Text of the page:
Humanities Project

  • The Humanities Project


The Arts and Humanities are the realms in and through which we define values, form relationships, express our thoughts, feel, imagine, process, and create. The study of the Arts and Humanities provides a basic toolkit for personal and professional success: how to communicate what we think; how to interpret what we read, see and hear; how to understand and respond to difference. 

Study within humanistic disciplines hones precisely the skills needed to navigate a world marked by rapid change, increasing interdependence, transformative technologies, and multimedia communications. The Arts and Humanities are unique in their potential to help students develop the skills and wisdom needed to thrive in the digitized, globalized, discovery-driven economy of the twenty-first century.

For the past eighteen months, over forty faculty members in Harvard’s Division of Arts and Humanities have devoted themselves to studying the history and significance of the humanistic tradition and to exploring the ways in which it informs civic discourse, cultural identities and personal understanding. One group, headed by Professors James Simpson and Sean Kelly, has written two of the documents posted here: The Teaching of the Arts and Humanities at Harvard College: Mapping The Future, and In Brief: Mapping The Future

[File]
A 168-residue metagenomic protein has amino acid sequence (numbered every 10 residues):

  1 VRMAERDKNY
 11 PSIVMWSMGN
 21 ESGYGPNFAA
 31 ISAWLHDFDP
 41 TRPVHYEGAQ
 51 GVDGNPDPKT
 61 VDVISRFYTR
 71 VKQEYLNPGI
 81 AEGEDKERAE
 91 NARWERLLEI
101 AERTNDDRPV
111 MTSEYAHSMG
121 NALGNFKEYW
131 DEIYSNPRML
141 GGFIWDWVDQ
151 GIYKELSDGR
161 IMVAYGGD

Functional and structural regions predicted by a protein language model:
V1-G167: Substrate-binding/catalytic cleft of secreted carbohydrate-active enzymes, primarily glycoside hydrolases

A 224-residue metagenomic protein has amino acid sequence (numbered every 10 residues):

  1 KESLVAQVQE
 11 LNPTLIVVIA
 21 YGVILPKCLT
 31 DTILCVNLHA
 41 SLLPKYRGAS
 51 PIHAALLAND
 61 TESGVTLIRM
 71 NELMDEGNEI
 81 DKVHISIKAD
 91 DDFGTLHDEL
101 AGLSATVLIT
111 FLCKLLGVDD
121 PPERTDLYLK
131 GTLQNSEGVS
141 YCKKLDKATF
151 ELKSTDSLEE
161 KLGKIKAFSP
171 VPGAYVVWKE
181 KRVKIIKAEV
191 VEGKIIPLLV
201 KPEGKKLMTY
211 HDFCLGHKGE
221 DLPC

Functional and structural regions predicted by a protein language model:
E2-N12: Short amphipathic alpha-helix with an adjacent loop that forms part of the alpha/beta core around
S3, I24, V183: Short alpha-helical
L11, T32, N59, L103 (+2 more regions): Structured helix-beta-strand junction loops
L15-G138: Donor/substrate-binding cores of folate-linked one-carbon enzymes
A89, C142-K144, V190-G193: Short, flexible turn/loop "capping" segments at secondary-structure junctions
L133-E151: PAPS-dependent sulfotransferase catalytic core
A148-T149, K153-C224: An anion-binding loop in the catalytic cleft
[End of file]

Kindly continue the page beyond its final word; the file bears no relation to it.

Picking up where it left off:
Another group, led by Professors Julie Buckler and Hisa Kuriyama, has written a set of curricular recommendations that set out to design new curricular and extra-curricular pathways into the Arts and Humanities, more effectively integrate academic work in our division, and further a culture of collective engagement and interaction among our colleagues. A third report is the work of Professor Homi Bhabha, Director of the Mahindra Humanities Center. I am delighted to share with you the results of their labors, and to express my deep gratitude for their extraordinary work.

These reports, pinpointing some clear historical trends and definitively separating facts from untested assumptions, provide a sturdy foundation on which to base our future efforts. Though varied in tack and emphasis, these efforts share a common goal: the collective assertion of the humanities as an essential foundational element in American liberal arts education. The domains they characterize are the domains of freedom and justice, of reason and goodness, of beauty and right and perhaps even of truth. 

Diana Sorensen
Dean for Arts and Humanities